God created man in his own image and likeness and wanted to dwell among his people.
Each day, sacrifices had to be offered by Aaron and the other priests in the manner prescribed by God and passed on from generation to generation. This ensured that the Lord would remain present to His people and close enough to smell the aromas generated by the burnt offerings and from the incense that was burned at the altar.
However, God wanted to be even closer and form an intimate relationship with his creatures, so Jesus, Son of God came to dwell among us as one of us, through the power of the Holy Spirit and the fiat of the Virgin Mary.
But, as the Passover feast approaches, Jesus knows that he is about to be betrayed by one of his closest followers, Judas.
“Take this and eat it, this is my body.”
After supper he took the cup filled with wine, gave thanks to God for it and gave it to his disciples saying:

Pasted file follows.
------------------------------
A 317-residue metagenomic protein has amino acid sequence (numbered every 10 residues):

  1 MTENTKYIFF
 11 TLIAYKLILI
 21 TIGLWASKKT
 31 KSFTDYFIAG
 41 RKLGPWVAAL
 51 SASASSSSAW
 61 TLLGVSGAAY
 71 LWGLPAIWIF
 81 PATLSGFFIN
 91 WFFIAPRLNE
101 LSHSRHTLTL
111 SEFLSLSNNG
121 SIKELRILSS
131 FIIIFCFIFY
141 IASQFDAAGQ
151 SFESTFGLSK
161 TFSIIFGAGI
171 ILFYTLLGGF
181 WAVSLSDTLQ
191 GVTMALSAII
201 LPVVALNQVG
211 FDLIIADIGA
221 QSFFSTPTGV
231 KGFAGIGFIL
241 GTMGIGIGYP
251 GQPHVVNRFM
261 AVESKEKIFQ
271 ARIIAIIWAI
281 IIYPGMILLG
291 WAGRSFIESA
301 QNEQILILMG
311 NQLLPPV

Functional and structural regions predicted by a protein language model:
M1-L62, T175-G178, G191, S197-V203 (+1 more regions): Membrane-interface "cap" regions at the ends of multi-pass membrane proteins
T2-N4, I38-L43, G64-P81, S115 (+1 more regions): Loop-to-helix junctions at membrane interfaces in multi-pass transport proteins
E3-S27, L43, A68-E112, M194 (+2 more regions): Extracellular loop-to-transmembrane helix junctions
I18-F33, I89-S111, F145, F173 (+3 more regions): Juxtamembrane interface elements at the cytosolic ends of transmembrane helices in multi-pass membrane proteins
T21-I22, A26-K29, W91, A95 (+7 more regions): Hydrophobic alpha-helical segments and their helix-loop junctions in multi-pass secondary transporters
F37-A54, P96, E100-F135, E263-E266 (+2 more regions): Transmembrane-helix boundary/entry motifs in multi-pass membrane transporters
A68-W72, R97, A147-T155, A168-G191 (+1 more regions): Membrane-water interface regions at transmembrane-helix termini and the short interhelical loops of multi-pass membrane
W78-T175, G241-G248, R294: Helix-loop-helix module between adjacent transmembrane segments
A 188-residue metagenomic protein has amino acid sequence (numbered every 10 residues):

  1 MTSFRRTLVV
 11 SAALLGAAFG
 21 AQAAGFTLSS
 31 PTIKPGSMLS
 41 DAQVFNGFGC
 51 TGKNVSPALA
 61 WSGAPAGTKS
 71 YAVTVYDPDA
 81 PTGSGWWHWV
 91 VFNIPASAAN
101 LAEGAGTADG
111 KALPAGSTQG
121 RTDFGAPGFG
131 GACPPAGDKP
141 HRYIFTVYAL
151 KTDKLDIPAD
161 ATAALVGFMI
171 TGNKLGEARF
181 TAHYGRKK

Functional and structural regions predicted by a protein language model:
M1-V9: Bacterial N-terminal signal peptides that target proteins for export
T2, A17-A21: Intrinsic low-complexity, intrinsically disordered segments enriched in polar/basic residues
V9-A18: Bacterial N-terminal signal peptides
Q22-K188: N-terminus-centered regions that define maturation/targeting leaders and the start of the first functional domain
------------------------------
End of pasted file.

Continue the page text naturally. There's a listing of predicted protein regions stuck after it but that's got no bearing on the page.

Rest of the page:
“Each of you drink from it, for this is my blood which confirms the covenant between God and His people. It is poured out as a sacrifice to forgive the sins of many.”
With this act at His last supper, Jesus gave us an everlasting memorial, a new covenant in His blood and instituted the Sacrament of the Eucharist in which the bread and wine made by human hands become the body and blood of our Lord, Jesus Christ at every Catholic Mass and providing we are free from serious sin, we are invited to receive Him into our own bodies as spiritual nourishment.
Scripture: Exodus 29:1-30:10; Matthew 26:14-46; Psalm 31:19-24; Proverbs 8:14-26